Creating a lookup table with 30,000 Date and char[5] key value pairs

I have 30,000 rows of key,value pairs consisting of a date and a 5 character token. Each date and token are unique, meaning there are no duplicate dates or tokens in the entire data set. Here is a sample:

date Token
2017-03-30 1465C
2017-03-31 223CF
2017-04-01 474E9
2017-04-02 584E1
2017-04-03 12497
2017-04-04 BB9DB
2017-04-05 05EF0

The routine I want to write: bool validateToken(const char* tkn) determines if the token provided matches the token associated with TODAYS date.

I believe the best container has the type std::map<time_t, char[5]> and was going to write a data structure in that format with all that data.

I was just given the data, but generally I think the tokens are all hex values and range between: 0x00000 - 0xFFFFF

I’m looking for a fast solution that uses a small memory space. What is the best approach to this?

Do I use PROGMEM to store this data in flash?

What if I wrote 30,000 rows of #define TOKEN_1465C <relevantunix_time_stamp> then did comparisons with todays date?

There is no hash function and a lookup table is the only way I have to do it.

Hi @rama

First off if the dates are sequential as shown, you don’t need to store them–just use todays date minus a starting date as the index into an array.

The problem is the 5 character hex string, which represents a 20-bit value. You need to store 30,000 of these and they will take 4 bytes each, so that is 120,000 bytes of Flash memory, which is quite a bit but still might fit if your program is simple. The best way to store these is just to declare a global const array with the values as int. Const global ensures that the array ends up in Flash and not copied to RAM. You do not need the Arduino PROGMEM directive on Particle but is doesn’t hurt anything–it is just a no-op.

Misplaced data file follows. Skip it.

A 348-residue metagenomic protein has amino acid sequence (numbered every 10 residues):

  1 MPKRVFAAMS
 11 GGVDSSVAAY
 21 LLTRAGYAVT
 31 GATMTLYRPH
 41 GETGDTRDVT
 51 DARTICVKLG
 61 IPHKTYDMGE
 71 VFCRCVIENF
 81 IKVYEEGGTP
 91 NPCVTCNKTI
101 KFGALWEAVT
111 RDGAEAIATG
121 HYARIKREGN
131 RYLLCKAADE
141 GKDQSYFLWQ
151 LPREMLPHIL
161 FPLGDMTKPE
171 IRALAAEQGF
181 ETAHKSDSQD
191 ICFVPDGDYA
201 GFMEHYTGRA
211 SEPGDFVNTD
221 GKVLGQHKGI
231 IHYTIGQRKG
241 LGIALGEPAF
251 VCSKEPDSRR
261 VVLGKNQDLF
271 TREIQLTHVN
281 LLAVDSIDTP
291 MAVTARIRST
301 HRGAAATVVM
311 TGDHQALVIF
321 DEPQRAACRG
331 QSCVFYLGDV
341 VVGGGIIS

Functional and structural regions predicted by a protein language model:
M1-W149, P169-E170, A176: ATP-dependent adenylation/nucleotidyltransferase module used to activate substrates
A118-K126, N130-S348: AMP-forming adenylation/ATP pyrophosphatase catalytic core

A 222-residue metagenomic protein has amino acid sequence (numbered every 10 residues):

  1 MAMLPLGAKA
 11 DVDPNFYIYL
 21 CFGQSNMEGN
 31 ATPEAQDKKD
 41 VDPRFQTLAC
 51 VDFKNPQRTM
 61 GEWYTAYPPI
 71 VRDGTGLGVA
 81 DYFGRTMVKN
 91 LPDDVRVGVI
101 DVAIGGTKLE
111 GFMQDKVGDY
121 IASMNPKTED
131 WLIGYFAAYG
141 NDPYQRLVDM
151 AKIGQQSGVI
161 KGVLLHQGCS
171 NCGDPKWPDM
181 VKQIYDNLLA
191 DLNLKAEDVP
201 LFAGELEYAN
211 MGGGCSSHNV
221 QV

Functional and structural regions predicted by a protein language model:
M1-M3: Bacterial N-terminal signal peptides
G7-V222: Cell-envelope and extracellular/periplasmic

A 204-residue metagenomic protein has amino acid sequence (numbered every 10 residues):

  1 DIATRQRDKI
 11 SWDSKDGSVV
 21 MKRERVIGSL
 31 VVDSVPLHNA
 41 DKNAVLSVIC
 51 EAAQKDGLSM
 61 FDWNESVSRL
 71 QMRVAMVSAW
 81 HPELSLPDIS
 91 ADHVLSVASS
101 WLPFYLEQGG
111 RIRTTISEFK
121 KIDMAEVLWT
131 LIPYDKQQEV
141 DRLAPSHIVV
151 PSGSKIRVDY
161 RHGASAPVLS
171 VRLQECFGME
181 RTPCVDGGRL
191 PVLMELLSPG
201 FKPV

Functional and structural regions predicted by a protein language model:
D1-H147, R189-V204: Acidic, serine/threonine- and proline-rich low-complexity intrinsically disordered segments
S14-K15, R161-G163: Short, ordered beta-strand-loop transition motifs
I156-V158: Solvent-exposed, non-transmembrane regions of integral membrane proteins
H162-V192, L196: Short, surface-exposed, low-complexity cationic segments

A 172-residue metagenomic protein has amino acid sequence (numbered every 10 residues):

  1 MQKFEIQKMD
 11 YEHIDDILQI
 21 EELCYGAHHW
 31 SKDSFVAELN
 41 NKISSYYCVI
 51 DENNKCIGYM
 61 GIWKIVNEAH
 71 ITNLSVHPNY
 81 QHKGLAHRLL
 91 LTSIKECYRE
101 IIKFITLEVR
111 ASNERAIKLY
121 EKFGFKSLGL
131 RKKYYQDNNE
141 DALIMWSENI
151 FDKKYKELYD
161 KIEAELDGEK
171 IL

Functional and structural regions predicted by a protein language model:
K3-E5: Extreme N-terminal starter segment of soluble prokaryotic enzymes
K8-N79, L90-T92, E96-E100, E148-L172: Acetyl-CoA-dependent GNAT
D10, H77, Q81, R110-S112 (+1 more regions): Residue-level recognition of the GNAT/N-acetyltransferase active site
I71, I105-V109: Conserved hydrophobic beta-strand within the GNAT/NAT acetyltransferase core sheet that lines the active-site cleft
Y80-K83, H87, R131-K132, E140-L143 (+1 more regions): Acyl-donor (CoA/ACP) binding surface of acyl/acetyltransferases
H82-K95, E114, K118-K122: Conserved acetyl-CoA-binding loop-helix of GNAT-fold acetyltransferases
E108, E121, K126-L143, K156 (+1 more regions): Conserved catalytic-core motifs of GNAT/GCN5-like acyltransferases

I would not use std::map since that will be heap allocated and there is not enough RAM to do that, plus you need them in flash anyway to initialize the map.

By the way, 30,000 of these at one per day is a little over 82 years worth, which is probably outside the useful life of this device.

I don’t understand your last comment about a hash function completely, but if the values are a hash of the date string, then you don’t need a table at all. You would just need to program the hash function into the device and construct today’s date as a string (easy) and then hash it to see if it matched the token.

If this is some sort of dongle for protection of software or a lock or similar, I would heartily recommend against this approach to security! Even if the hash function is secret, this is suseptable to lots of spoofing or replay attacks and is not secure.

Hi @bko,

The const array makes sense; that will be used. I obviously won’t put in 30,000 elements of sequential dates but it was just for general knowledge in case I have a situation that actually requires storing 30,000 unique elements.

Your paragraph on using a hash function correctly interpreted what I was saying. If there was a hash function to convert a date to a token then I wouldn’t need any sort of storage on board.

I agree on the security issue. The device will process SMS messages with commands to retrieve data from a remote modbus device.

My initial security measure was to retrieve authorized phone numbers via a webhook and only authorized numbers would receive responses from the device ie. if you’re not on the list no device response would be given for any case.

The device is for a client of mine and they want authorization in the form:

getdata [token]

Where anyone can SMS the device if they have the right token then they get a valid response. The token will change based on the day.

Do you have any recommendations on a better and more secure approach? Offering a suggestion by a security expert could offer more credibility :slight_smile: